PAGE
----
Review Summary: Take heed of the light, for the shadow is around the corner.
Some genres convey emotion better than others, but they’re targeted for a specific niche. Kauan’s 2013 masterstroke, Pirut
dabbles in minimalistic tones that focus on compositional greatness rather than fleeting musical contrast. Hailing from Russia Kauan promises an outweighing of ethereal soundscapes conveying emotive lights and insensible darks bringing a natural contrast without forcing the two worlds together. The worlds of post rock and doom are combined in such a manner that Pirut
’s storyline flows from one track to the next in an almost seamless exhibition of moods. Pirut
is an eclectic combination of melancholic doom, post rock, electronica classical and folk, but it is far from forced or pretentious. Each section plays off another, without overwhelming the listener or creating a musical redundancy. For the band’s 2013 record, it hits the mark.
At the album’s core, Pirut
is almost cinematic. Moving from one track to the next continuing the record’s flow. With a run-time of thirty-nine minutes the album itself is quite accessible and over before you know it, but that doesn't detract from how engaging it actually is. Gone are the conventional album names, instead Kauan’s 2013 effort makes do with a simple numerical track title allowing the album to be chaptered into a simple story-line. This helps bring the whole record together, add life and further its overall replay values. There is a lot going on here; sweeping atmospherics, subtle contrasts and minimalistic passages. For those who aren’t fluent in the language of Finnish, there’s going to be a language barrier. Pirut
speaks of depression, grief, madness and despair before achieving better; ascending through those darker moments to come out the other side more matured and better for it.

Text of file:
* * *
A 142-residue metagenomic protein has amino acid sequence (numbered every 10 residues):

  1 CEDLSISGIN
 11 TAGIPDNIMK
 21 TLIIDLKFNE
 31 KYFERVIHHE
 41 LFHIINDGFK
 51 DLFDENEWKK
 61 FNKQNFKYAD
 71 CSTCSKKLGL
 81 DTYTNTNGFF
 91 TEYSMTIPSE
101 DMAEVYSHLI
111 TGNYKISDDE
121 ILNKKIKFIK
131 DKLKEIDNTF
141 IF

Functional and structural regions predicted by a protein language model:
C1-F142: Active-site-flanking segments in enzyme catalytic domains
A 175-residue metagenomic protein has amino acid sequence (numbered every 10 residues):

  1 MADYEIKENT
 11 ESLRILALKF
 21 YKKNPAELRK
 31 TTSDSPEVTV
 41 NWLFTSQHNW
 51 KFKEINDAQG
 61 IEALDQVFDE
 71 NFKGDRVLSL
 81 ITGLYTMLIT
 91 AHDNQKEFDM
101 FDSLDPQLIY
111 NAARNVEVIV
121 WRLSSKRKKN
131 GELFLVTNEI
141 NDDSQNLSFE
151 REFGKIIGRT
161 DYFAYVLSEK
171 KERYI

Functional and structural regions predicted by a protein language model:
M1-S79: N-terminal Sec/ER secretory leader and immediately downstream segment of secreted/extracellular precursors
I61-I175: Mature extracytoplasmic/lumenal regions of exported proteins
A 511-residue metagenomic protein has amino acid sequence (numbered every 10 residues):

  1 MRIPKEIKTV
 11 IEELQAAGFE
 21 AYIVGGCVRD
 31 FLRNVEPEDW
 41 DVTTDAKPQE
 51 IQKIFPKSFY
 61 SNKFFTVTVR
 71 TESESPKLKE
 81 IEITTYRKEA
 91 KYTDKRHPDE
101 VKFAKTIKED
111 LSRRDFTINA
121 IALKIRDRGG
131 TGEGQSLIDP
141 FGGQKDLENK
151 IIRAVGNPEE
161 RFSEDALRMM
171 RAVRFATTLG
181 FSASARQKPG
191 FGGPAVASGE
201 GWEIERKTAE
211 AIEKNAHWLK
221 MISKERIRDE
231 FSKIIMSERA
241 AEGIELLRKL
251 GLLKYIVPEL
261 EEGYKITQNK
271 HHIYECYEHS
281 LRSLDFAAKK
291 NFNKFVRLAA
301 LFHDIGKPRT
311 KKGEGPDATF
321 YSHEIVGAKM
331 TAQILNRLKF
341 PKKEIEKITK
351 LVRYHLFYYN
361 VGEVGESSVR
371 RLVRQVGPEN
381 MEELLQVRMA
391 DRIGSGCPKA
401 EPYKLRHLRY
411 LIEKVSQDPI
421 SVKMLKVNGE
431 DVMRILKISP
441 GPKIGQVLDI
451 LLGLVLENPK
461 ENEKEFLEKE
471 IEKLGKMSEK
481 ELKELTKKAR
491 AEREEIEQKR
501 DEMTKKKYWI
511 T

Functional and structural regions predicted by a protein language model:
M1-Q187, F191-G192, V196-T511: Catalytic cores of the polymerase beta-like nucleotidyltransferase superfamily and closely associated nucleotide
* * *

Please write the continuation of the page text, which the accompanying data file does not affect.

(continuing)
Despite all these merit-able qualities, Kauan’s 2013 record does falter towards the middle. “IV” sees the atmosphere released where the emotive pressure should stay only to create a different mood. The track takes on an acoustic lead ballad before passing time with a somewhat overblown cinematic presence. There’s nothing inherently wrong with the track, but its placement plays against the album’s themes. Instrumentally, everything is played how it should be; from the minimalistic piano, to layered synth and string sections. The percussive setting doesn’t achieve anything too technical and acts as a rather sedate metronome for the rest of the band’s soundscape. Expectedly, the vocals take the limelight, but they’re not the leading force behind Kauan’s music. Crooning cleans in strong Finnish outline the madness and depression aided by some well-placed (and far from over-used) growls. As a whole the record flows well, even if it doesn’t completely close the story’s pages. The so-called ascension found towards the record shows some measure of happiness, but the minor chords and underlying synths still speak of a contrasting depression. For an album with a concept so deep and profound, the music really needs to pass the message to the listener.
shows a band hitting their musical stride, but it’s not like they’ve peaked with this release. Kauan is smart with their music. They know restraint, and where to take the atmospheric soundscapes up a notch. It’s far from contrived sounding natural from start to finish, engaging the listeners’ internal sense of bad with good. Sure, it’s a deep and complex concept, but it’s engaging for listeners across most genres. The mix of doom and post rock might be a turn off for some but the genres come together cohesively, allowing the album to speak for itself.